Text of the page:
OR2W3 sequence variants are unlikely to cause inherited retinal diseases.

Details

Serval ID
serval:BIB_2C2076D00973
Type
Article: article from journal or magazin.
Publication sub-type
Review (review): journal as complete as possible of one specific subject, written based on exhaustive analyses from published work.
Collection
Publications
Institution
Title
OR2W3 sequence variants are unlikely to cause inherited retinal diseases.
Journal
Ophthalmic genetics
Author(s)
Sharon D., Kimchi A., Rivolta C.
ISSN
1744-5094 (Electronic)
ISSN-L
1381-6810
Publication state
Published
Issued date
12/2016
Peer-reviewed
Oui
Volume
37
Number
4
Pages
366-368
Language
english
Abstract
Because of its formidable throughput, whole exome sequencing (WES) is significantly increasing the power of investigations in ophthalmic genetics. However, when applied to Mendelian conditions, WES results often contain many false positives, e.g. candidate mutations that are unrelated to the disease. For instance, highly polymorphic genes such as olfactory receptor genes carry a plethora of both common and rare alleles that are part of the normal set of variations of the human genome. Following a WES-based study, the heterozygous missense variant p.R142W in the olfactory receptor gene OR2W3 was recently reported as a pathogenic mutation causing autosomal dominant retinitis pigmentosa (RP). This variant, however, was not scored against data contained in public WES repositories, indicating that p.R142W is present in ~1 in 6500 control individuals. Therefore, if it really was pathogenic, it would be responsible for a percentage of dominant RP cases corresponding to the double of those recorded so far worldwide, or 2/3 of all RP cases (dominant, recessive, and X-linked). We therefore conclude that this sequence variant, and hence the OR2W3 gene, do not cause RP. Prompted by these findings and based on simple principles of population genetics, we suggest that WES studies should consider DNA variants as the possible cause of dominant RP only if they are present in less than 1:100,000 individuals from the general population. In addition, we propose that DNA variants belonging to highly polymorphic genes should be carefully analyzed at the functional level before inferring their pathogenicity, in RP or other genetic diseases.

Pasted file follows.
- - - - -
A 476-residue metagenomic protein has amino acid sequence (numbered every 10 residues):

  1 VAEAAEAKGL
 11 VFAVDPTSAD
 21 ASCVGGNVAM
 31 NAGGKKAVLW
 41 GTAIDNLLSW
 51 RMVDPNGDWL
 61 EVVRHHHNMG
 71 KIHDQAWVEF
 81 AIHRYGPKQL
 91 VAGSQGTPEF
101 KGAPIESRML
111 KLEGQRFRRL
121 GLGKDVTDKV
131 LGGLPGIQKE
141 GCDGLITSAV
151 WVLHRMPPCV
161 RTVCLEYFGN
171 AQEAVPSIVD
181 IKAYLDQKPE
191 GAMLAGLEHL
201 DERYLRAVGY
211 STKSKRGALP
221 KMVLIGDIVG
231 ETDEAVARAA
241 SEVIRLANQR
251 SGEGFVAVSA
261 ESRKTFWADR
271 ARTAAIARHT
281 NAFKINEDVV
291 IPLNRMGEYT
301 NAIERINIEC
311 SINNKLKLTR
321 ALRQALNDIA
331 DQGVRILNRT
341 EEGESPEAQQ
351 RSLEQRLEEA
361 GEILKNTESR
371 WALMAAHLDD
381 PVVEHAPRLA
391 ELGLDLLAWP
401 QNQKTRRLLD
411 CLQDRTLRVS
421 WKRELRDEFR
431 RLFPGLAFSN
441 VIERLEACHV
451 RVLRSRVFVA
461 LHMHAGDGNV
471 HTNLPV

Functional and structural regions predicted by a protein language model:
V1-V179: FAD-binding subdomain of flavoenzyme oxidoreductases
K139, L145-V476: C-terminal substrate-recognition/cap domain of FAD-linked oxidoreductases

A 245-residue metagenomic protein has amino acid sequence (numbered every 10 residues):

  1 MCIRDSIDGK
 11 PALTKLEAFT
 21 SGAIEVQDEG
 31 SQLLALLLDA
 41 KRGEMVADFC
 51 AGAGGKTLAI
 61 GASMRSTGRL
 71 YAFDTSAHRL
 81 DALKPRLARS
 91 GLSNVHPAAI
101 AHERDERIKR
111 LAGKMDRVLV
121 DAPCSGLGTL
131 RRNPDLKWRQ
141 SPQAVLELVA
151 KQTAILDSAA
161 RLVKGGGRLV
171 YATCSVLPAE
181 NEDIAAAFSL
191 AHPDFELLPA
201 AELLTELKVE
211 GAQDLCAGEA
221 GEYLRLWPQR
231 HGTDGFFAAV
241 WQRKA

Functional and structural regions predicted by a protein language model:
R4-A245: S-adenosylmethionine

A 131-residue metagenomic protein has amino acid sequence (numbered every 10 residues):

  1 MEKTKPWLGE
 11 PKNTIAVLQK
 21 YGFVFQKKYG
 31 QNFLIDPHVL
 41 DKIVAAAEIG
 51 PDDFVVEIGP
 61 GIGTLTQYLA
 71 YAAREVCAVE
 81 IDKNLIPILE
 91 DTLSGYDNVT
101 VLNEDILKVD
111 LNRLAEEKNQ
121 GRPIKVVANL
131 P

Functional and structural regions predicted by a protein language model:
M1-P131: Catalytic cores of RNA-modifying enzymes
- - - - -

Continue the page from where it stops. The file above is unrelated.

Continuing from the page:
Keywords
Child Development, Cognition, Cohort Studies, Female, Humans, Infant, Newborn, Infant, Premature/growth & development, Infant, Small for Gestational Age/growth & development, Male, Neurodevelopmental Disorders/epidemiology
Pubmed
Create date
16/02/2016 17:48
Last modification date
20/08/2019 13:11
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